New Health Care Legislation Benefits Small Business Owners in Mississippi
To purchase a group health insurance policy for their employees, small businesses in Mississippi will continue to be defined as a business with 50 employees or less thanks to the passage of the Protecting Affordable Coverage for Employees or PACE Act.
The PACE act, a bipartisan health care bill passed by unanimous consent in both houses of Congress and signed by President Obama, gives states the authority to define “small group” in a manner consistent with their state’s needs. It also rolls back a provision in the Affordable Care Act that would have expanded the definition of small employers from groups of up to 50 employees to include groups of up to 100 employees.
Such an expansion would have prevented mid-size employers from keeping the plans they currently have and instead forced them to select a new plan offered in the small group market, putting severe financial stress on their business. Mid-size employers would have been subjected to the modified community rating rules, meaning that rating would be determined by age, geography, tobacco use and family size. These same employers would have no longer been able to receive discounts based on their actual claims experience and would instead have had to comply with the actuarial value, cost-sharing and essential health benefit requirements. An analysis by the Oliver Wyman group found that under the expansion, two-thirds of groups in the 51-100 market would have received premium increases of an average of 18 percent in 2016.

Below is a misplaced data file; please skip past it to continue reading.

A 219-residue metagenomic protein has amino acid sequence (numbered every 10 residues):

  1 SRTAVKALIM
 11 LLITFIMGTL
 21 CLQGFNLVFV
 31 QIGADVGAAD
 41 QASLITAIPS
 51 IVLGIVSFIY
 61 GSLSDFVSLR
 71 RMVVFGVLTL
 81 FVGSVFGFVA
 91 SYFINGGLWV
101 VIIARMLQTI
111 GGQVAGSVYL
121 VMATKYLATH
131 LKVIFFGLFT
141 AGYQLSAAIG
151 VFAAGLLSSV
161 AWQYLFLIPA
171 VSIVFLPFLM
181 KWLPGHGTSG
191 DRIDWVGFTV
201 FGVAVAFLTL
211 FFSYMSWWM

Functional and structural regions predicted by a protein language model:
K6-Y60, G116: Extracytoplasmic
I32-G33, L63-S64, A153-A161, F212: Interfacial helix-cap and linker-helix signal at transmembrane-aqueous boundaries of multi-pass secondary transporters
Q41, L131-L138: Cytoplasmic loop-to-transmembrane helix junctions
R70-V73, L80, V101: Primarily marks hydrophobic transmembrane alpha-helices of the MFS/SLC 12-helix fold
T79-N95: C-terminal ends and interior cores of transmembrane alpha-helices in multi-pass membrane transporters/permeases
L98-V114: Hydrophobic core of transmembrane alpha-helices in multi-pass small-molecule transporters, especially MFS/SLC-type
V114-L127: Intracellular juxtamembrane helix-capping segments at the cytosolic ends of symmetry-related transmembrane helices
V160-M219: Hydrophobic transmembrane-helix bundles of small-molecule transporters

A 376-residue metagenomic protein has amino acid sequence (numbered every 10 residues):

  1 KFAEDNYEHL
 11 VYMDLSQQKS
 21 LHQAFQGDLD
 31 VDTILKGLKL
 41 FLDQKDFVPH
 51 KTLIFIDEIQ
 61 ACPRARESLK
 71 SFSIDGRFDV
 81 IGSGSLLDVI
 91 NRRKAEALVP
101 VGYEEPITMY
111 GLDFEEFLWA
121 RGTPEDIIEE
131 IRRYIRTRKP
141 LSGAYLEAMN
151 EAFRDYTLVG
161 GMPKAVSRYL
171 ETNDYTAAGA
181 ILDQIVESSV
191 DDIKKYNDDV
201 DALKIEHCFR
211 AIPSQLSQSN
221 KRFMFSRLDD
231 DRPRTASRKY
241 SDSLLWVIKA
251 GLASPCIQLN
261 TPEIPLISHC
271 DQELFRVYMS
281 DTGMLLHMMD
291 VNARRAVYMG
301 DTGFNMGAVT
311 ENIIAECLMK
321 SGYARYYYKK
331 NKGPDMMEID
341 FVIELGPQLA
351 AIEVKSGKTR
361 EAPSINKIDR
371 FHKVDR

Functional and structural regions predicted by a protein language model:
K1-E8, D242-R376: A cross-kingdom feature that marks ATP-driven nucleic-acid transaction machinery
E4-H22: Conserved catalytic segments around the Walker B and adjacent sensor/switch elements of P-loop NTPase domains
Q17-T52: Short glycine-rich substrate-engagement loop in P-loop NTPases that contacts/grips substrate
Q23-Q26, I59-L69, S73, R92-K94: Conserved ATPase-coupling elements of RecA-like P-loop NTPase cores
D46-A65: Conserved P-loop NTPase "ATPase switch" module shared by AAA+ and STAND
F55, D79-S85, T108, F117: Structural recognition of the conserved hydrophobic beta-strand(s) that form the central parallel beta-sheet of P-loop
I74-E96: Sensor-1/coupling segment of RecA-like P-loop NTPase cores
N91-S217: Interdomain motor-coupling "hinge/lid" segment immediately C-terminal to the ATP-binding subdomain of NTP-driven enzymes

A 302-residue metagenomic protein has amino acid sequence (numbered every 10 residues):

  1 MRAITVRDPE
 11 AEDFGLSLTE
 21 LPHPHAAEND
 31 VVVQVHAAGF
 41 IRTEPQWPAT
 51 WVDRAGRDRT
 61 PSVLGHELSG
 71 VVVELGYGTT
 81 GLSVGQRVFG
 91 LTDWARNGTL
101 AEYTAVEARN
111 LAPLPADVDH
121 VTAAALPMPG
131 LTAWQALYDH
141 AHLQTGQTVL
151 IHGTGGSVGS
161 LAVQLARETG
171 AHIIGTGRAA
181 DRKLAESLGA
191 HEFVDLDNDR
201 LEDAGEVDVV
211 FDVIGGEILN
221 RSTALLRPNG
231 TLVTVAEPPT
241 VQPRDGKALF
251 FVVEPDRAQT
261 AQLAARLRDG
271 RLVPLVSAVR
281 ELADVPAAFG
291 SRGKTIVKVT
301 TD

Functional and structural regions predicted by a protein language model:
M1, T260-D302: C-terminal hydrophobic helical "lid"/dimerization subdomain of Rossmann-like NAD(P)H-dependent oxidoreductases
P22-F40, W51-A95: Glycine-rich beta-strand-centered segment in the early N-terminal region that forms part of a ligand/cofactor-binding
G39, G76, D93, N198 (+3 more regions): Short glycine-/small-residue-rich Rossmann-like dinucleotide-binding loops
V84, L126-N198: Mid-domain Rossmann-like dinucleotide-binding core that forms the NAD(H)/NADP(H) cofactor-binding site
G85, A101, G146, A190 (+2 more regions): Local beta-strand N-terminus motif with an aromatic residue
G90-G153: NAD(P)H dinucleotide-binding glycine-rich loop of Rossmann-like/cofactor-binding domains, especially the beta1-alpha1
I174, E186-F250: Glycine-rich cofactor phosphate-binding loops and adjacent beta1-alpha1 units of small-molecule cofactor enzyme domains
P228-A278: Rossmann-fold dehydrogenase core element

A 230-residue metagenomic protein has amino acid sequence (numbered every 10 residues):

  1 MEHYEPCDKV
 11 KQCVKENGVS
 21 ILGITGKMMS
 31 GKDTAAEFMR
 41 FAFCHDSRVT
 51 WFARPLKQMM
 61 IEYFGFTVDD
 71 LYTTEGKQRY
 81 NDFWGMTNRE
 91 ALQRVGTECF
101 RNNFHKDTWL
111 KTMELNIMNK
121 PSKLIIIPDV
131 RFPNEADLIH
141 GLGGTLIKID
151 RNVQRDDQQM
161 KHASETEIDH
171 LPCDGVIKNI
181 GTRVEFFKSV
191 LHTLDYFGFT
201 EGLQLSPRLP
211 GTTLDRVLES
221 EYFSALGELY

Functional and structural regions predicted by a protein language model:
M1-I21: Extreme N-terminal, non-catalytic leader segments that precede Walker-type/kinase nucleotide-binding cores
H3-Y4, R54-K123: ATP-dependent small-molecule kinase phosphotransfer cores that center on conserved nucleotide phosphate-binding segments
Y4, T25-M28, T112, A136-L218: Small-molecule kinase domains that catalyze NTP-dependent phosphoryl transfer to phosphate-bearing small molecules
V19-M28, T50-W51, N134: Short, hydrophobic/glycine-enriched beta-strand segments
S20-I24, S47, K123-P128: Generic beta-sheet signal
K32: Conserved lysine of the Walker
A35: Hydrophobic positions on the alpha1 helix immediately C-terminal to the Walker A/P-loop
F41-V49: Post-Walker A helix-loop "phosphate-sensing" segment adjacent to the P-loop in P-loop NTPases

“This is a huge victory for small businesses in Mississippi, who will ultimately save thousands of dollars in insurance premiums,” Commissioner of Insurance Mike Chaney said.
“I want to publicly thank the members of the Mississippi Congressional delegation, in particular Senators Cochran and Wicker, co-sponsors of the Senate bill, who were outspoken supporters of this legislation.”
The Congressional Budget Office has estimated that the PACE Act will reduce the deficit by $400 million over ten years because it would reduce premiums in the mid-size employer market, thus increasing taxable income of employees.
Chaney added again, that while he may not agree with everything in the Affordable Care Act, it remains the law of the land and that he and the Mississippi Insurance Department will continue to work within the framework of the law to regulate health insurance for the benefit of all Mississippians.